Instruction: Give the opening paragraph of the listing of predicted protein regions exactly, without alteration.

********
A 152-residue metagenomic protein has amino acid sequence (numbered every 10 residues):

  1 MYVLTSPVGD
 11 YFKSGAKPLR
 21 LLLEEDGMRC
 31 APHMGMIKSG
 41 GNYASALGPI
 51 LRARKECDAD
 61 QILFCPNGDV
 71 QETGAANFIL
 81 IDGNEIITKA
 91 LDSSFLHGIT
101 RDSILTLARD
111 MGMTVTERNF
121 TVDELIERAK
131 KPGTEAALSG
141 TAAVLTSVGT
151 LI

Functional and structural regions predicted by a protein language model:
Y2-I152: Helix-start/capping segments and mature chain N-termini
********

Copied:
A 152-residue metagenomic protein has amino acid sequence (numbered every 10 residues):